Native Americans and Historical Consciousness in the Nineteenth Century
University of Chicago Press: 276 pp., $35
Shades of Hiawatha
Staging Indians, Making Americans, 1880-1930
Hill & Wang: 370 pp., $30
Since their arrival on this continent, Euro-Americans have searched for ways to understand the native inhabitants whose lands they appropriated and cultures they often denigrated. Even while engaging in brutal military conflicts with Indian tribes, 19th century Americans devoured the Leatherstocking tales of James Fenimore Cooper, wept over sentimental Indian novels and plays, flocked to see Wild West shows and populated anthropology displays at world's fairs and museums. In literature, art, popular culture and science, Americans told stories about Indians to satisfy their own longings for adventure and rewrite an uncomfortable history.
Over the course of the last century, much has changed in our understanding of the encounter between peoples on the North American continent. Scholars in Native American studies have brought new perspectives on American Indian history, biography and culture; American Indian voices are heard in books by writers like N. Scott Momaday, Leslie Marmon Silko and Louise Erdrich. Most dramatic was the opening this year of the National Museum of the American Indian, in Washington, D.C. -- an institution developed with the collaboration of native communities throughout the hemisphere that presents Indian cultures as living entities and offers an opportunity to reflect on the complexities of Euro-Americans' thinking about native peoples.
Two timely and illuminating new books help us with this endeavor. Both focus on the 19th century, the period in which American Indians lost political and military independence under the curious eye of American artists, writers and social scientists. Steven Conn's "History's Shadow" is an intelligent and comprehensive look at the place of Native Americans in Euro-Americans' intellectual history during the period bracketed by the Lewis and Clark expedition at the beginning of the 19th century and the Wounded Knee massacre at its close. Examining literature, painting, photography, ethnology and anthropology, Conn mines the written record to discover how non-Native Americans thought about Indians and what influence these ideas had upon the development of American science, social science and history.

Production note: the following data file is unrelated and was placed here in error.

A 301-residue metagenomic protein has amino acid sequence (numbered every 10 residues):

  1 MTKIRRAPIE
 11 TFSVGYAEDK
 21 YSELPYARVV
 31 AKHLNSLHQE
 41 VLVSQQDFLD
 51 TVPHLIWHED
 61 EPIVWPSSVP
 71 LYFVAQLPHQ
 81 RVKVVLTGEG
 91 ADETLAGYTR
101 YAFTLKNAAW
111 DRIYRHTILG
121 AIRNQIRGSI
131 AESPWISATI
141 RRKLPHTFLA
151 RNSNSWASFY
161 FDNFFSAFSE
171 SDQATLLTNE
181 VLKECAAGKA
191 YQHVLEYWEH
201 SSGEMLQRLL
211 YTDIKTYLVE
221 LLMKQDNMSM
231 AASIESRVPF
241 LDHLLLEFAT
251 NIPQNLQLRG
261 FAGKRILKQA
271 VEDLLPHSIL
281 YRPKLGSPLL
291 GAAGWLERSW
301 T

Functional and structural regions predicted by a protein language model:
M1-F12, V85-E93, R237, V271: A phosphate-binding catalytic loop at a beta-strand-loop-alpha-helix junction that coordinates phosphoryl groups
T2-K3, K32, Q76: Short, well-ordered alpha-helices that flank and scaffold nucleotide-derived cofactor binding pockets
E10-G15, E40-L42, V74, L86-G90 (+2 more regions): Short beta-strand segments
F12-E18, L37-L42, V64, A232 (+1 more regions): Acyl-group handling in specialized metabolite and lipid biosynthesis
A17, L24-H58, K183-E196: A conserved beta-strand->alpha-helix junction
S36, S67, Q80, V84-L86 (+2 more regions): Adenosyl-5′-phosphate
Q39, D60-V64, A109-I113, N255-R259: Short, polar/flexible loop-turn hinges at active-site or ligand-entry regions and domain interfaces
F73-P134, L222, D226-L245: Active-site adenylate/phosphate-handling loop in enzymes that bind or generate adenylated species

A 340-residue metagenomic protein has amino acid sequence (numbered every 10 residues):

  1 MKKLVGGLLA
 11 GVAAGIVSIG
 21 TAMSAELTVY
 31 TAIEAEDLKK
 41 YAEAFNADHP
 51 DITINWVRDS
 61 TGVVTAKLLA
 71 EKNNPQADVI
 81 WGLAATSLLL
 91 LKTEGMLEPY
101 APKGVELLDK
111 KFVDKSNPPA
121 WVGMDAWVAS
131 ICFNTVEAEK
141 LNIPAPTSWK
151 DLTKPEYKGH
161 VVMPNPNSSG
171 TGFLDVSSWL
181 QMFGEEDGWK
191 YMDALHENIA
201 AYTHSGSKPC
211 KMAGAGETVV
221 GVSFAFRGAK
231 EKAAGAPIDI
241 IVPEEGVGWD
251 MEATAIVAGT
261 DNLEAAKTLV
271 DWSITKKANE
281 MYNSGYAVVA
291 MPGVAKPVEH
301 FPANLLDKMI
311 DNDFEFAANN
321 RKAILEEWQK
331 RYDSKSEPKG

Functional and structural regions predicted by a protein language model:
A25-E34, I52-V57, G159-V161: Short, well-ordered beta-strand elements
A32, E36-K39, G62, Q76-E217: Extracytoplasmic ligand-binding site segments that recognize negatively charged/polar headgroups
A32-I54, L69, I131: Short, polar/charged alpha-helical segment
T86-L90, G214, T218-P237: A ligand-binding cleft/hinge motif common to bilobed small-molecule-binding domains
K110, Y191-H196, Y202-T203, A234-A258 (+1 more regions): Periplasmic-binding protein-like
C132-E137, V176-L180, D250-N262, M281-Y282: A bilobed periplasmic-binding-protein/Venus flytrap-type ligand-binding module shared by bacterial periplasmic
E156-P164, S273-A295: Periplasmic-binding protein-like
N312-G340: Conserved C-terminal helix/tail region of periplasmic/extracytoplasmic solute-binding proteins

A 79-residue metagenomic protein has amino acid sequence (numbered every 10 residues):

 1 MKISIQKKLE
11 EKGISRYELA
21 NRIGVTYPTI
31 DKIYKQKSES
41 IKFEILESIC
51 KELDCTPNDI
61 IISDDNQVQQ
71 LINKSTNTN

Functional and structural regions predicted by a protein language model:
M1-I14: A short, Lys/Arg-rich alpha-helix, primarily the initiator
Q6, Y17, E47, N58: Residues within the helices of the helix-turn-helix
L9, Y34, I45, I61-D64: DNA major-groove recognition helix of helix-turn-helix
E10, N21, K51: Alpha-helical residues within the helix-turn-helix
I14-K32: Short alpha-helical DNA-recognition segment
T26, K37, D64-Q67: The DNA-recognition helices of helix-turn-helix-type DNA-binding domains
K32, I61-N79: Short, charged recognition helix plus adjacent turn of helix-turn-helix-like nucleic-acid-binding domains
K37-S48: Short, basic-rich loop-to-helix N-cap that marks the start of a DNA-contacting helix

As Euro-Americans searched for a framework through which to understand the native inhabitants of the continent, they imposed their own paradigms -- "noble" and "savage," for example -- on the cultures they encountered. Scientists tried to develop classification systems that would place Indians into groups defined by language or physical appearance; religious thinkers tried to determine whether the Indian peoples could be the remnants of the 10 lost tribes of Israel or the descendants of Noah's son Ham. Historians wondered whether the apparent "savagery" of the natives represented the degeneration of a once-civilized people, confirming a cyclical view of history, or an early stage in their development, supporting a progressive historical model. And through all the discussions ran the ominous thread of racialized thinking, the assumption that the native peoples were inferior to the Europeans, and the dominant metaphor of "the vanishing race."
The most fascinating aspect of Conn's book is his account of the rise of anthropology and the ways in which the "scientific" study of culture erased the history of the native peoples as well as the story of Euro-American responsibility for their condition. Additionally, the new field of ethnology achieved wide public acceptance in displays at world's fairs (such as the Chicago Columbian Exposition of 1893) and museums (such as the American Museum of Natural History in New York and the Field Museum in Chicago). The perspective that the National Museum of the American Indian intends to counter was solidified at the turn of the 20th century by anthropological "authorities" who used glass cases to reinforce racial hierarchy and inevitable extinction. The author of a previous book on museums and intellectual life in America, Conn is well placed to help us understand the significance of the new museum. Its insistence on the speaking voices of living people is a direct challenge to the stories told by the previous century's museums.
In contrast with Conn's summary of the intellectual strands that made up the story of "the vanishing race" as understood by Euro-Americans is Alan Trachtenberg's "Shades of Hiawatha," a splendid study of literary and cultural responses to the American Indian that plunges deeply into the complexities of the interactions between Indians and Euro-Americans.